Illinois' new capital budget will boost, improve passenger rail service
Capital funding and new service are coming down the tracks for riders of Illinois’ passenger trains in the state’s new six-year, $45 billion capital budget, a.k.a the “Rebuild Illinois” program. That budget, signed by Gov. JB Pritzker on June 28, allocates $33 billion to transportation, including funding to improve existing routes and revive two dormant projects to restore passenger service between Chicago and the Quad Cities, and Chicago and Rockford.
The capital budget dedicates 20 percent of that total to transit and passenger rail projects including:
• $400 million for the CREATE (Chicago Region Environmental and Transportation Efficiency) program;
• $275 million to revive the Chicago-Rockford service expansion project;
• $225 million to revive the Chicago-Quad Cities service expansion project;
• $122 million for Springfield’s 10th Street Corridor Consolidation project; and
• $100 million for potential line improvements to Canadian National (ex-Illinois Central Gulf) trackage to improve on-time performance and reliability for the state-supported Chicago-Carbondale Illini and Saluki services.
According to Todd Popish, passenger rail operations section chief at the Illinois Department of Transportation, the $400 million for CREATE will help continue the 75th Street Corridor Improvement program (see our previous coverage of this project here) and for other prioritized initiatives on CREATE’s list of projects to untangle freight, passenger rail and commuter rail routes. The overall program aims to improve all forms of rail service and reduce pollution from idling trains in and through the Chicago region.
The $275 million for reviving Chicago-Rockford service replaces previous state funding which was de-obligated when the initial project to restore passenger rail service between those cities plus Galena, Illinois, and Dubuque, Iowa, was put on indefinite hold in 2015.
Popish said this new funding for design and construction to re-introduce two daily round-trips between Illinois' largest and third largest cities – the first since the Chicago-Dubuque Black Hawk was discontinued in 1981 – will require the agency to restart talks with the Union Pacific railroad, Amtrak, and local communities on the project’s scope and schedule after a 4½-year hiatus. IDOT would eventually like to extend service west past Rockford to Galena and Dubuque, he added.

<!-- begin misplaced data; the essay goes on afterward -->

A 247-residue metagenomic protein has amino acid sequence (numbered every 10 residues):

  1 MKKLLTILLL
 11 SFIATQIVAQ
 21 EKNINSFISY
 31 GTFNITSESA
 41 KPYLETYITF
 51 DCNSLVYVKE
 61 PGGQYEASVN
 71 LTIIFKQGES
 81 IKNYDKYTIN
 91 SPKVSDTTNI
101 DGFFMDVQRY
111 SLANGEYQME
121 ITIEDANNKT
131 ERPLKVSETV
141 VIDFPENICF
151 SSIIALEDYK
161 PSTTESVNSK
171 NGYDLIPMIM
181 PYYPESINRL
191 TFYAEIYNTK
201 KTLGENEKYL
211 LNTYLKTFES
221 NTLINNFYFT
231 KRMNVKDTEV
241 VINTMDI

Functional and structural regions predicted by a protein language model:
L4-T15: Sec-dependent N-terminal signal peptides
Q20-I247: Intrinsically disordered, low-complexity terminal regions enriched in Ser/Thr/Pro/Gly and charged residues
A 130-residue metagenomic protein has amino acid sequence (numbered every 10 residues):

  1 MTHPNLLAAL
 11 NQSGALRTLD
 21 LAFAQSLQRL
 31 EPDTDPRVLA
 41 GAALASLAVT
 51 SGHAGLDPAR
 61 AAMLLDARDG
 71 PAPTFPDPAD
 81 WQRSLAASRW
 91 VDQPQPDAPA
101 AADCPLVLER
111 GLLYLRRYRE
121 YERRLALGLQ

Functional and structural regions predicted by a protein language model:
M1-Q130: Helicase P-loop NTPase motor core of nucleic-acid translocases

The $225 million in additional funding for the Chicago-Quad Cities route – which would run on BNSF and Iowa Interstate Railroad lines – should help complete that project, Popish said. This restoration of service dates from a 2008 request to Amtrak from both Illinois’ and Iowa’s U.S. senators (respectively, at that time, Richard Durbin and Barack Obama, and Tom Harkin and Chuck Grassley).
This new money comes in addition to a 2011 FRA-awarded grant of $177.3 million and matching state dollars from Illinois’ last capital budget, in 2009. The new (2019) allocation is needed mostly due to previously unanticipated levels of rehabilitation needed on the Iowa Interstate’s portion of the corridor, and increased PTC implementation costs, Popish said.
The Federal Railroad Administration recently extended the 2011 grant five months to November 30; Popish said state officials hope to get a longer-term extension now that the state has additional funds to commit. Illinois’ U.S. Senators, Richard Durbin and Tammy Duckworth, and U.S. Rep. Cheri Bustos, wrote a June 19 letter to Transportation Secretary Elaine Chao in support of that extension.
Plans call for two round trips per day between Chicago Union Station and Moline via the BNSF to Wyanet, Illinois, where the route will switch to the Iowa Interstate. Intermediate stops include LaGrange and Naperville (both in suburban Chicago), Plano, Mendota, Princeton and Geneseo. Popish said the project currently is in the preliminary engineering stage, but IDOT is hopeful to reach agreement with Iowa Interstate on scope, schedule and budget shortly.
The Springfield Rail Improvements project received $122 million to continue work on the 10th Street rail consolidation program. That project will eventually shift state-supported Lincoln Service and long-distance Texas Eagle trains from the 3rd St. corridor, which bisects a residential street, east to a more industrial corridor and a new Springfield station. The City of Springfield has led this initiative, with support from IDOT. (See our previous coverage of this project here.)
And $100 million has been allocated for potential line improvements proposed by freight host railroad Canadian National (CN) to improve on-time performance and reliability for the state-supported Chicago-Carbondale Illini and Saluki trains. Work will need to be coordinated and negotiated with CN, but will likely include some sidings, universal crossovers and other projects, Popish said.
At this time, IDOT does not have timetables for construction on these projects, he said.
IDOT Spokesman Scott Speegle said the agency “is reviewing the legislation, its obligations and implications for individual projects like this and others as part of our multiyear planning process. We anticipate being able to share more details shortly.”